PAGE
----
This beautiful sutta from the Pali canon tells the story of what happened after the beloved disciple and arahat Sariputta passed away. Sariputta—(Sāriputta (Pāli) or Śāriputra (Sanskrit)—was a truly remarkable student of the Buddha’s, and along with Ananda, was considered his greatest pupil. As Nyanaponika Thera writes of him in The Life of Shariputra:
“Shariputra..was second only to the Buddha in the depth and range of his understanding, and his ability to teach the Doctrine of Deliverance….[Shariputra was a] skilled preceptor and exemplar, [a] kind and considerate friend… [a] guardian of the welfare of the Bhikkhus under his charge…[a] faithful repository of his Master’s doctrine, the function which earned him the title of Dhamma-senapati, Marshal of the Dhamma…[Shariputra was] always, himself, a man unique in his patience and steadfastness, modest and upright in thought, word and deed, a man to whom one act of kindness was a thing to be remembered with gratitude so long as life endured. Even among the Arahats, saints freed from all defilements of passion and delusion, he shone like the full moon in a starry sky.”
What follows is the account of Sariputta’s passing and how the Buddha turned his students’ attention from their sorrow to contemplation of the deepest inspiration of Sariputta’s own life—seeing through the impermanence of all fabricated things to the refuge and liberation of the Deathless.
(After the sutta, I’ve embedded a beautiful instrumental piece you can listen to titled “No Longer Mourn for Me.”)
The Cunda Sutta
translated from the Pali by Nyanaponika Thera
Once the Blessed One was dwelling at Savatthi, in Anathapindika’s park. At that time the Venerable Sariputta was at Nalaka village in the Magadha country, and was sick, suffering, gravely ill. The Novice Cunda was his attendant.
And the Venerable Sariputta passed away finally through that very illness. Then the Novice Cunda took the almsbowl and robes of the Venerable Sariputta and went to Savatthi, to the Jeta Grove, Anathapindika’s park. There he betook himself to the Venerable Ananda and, having saluted him, seated himself at one side. Thus seated, he spoke to the Venerable Ananda saying: “Venerable sir, the Venerable Sariputta has had his final passing away. These are his bowl and robes.”
“On this matter, Cunda, we ought to see the Blessed One. Let us go, friend Cunda, and meet the Master. Having met him, we shall acquaint the Blessed One with that fact.”
“Yes, Venerable sir,” said the Novice Cunda.
They went to see the Blessed One, and having arrived there and saluted the Master, they seated themselves at one side. Then the Venerable Ananda addressed the Blessed One:
“O Lord, the Novice Cunda has told me this: ‘The Venerable Sariputta has had his final passing away. These are his bowl and robes.’ Then, O Lord, my own body became weak as a creeper; everything around became dim and things were no longer clear to me, when I heard about the final passing away of the Venerable Sariputta.”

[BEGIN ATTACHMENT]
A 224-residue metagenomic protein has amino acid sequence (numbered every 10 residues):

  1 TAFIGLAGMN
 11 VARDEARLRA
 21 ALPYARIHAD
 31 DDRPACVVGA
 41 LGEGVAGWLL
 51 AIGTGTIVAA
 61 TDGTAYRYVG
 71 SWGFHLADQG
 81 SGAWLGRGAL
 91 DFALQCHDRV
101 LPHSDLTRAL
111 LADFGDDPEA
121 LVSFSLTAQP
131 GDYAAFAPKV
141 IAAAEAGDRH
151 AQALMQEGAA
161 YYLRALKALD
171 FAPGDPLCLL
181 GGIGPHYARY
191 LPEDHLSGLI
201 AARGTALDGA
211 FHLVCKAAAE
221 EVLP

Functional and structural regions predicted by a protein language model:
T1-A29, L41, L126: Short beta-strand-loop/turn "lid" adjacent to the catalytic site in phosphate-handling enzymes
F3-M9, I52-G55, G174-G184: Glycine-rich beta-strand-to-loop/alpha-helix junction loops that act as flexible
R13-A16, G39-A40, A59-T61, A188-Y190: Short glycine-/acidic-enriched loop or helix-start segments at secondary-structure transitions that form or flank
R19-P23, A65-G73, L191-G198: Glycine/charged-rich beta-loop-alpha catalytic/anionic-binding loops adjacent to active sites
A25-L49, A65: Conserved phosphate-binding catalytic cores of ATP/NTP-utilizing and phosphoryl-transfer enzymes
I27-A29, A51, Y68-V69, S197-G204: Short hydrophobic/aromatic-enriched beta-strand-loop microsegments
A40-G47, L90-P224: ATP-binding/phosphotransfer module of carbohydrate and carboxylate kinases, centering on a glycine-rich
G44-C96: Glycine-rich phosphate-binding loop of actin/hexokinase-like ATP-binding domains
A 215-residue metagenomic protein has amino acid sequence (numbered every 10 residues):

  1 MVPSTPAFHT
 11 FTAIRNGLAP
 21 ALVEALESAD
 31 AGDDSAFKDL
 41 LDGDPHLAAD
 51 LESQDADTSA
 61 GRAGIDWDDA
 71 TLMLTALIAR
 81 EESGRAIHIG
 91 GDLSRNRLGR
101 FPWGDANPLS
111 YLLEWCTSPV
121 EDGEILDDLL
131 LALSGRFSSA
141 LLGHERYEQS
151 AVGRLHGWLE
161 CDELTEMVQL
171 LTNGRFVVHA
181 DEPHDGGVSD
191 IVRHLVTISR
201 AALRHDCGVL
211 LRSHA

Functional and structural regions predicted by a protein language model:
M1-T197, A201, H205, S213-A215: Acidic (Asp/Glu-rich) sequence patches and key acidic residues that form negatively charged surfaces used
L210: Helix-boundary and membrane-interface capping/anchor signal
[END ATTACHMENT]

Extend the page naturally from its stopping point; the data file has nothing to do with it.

“How is this, Ananda? When Sariputta had his final passing away, did he take from you your portion of virtue, or your portion of concentration, or your portion of the knowledge and vision of deliverance?”
“Not so, Lord. When the Venerable Sariputta had his final passing away he did not take my portion of virtue… concentration… wisdom… deliverance, or my portion of the knowledge and vision of deliverance. But O Lord, the Venerable Sariputta has been to me a mentor, teacher, and instructor, one who rouses, inspires and gladdens, untiring in preaching Dhamma, a helper of his fellow monks. And we remember how vitalizing, enjoyable and helpful his Dhamma instruction was.”
“Have I not taught you aforetime, Ananda, that it is the nature of all things near and dear to us that we must suffer separation from them, and be severed from them? Of that which is born, come to being, put together, and so is subject to dissolution, how should it be said that it should not depart? That, indeed, is not possible.
It is, Ananda, as though from a mighty hardwood tree a large branch should break off, so has Sariputta now had his final passing away from this great and sound community of bhikkhus. Indeed, Ananda, of that which is born, come to being, put together, and so is subject to dissolution, how should it be said that it should not depart? This, indeed, is not possible.
“Therefore, Ananda, be ye an island unto yourself, a refuge unto yourself, seeking no external refuge; with the Teaching as your island, the Teaching your refuge, seeking no other refuge.”
SN 47.13 PTS: S v 161 CDB ii 1642
Cunda Sutta: About Cunda (Sariputta’s Passing Away)
This exquisite music, “No Longer Mourn for Me,” from Ensemble Galilei on their album Come, Gentle Night – Music of Shakespeare’s World, seems a fitting way to conclude this post. May is speak to your heart, as it has to mine!
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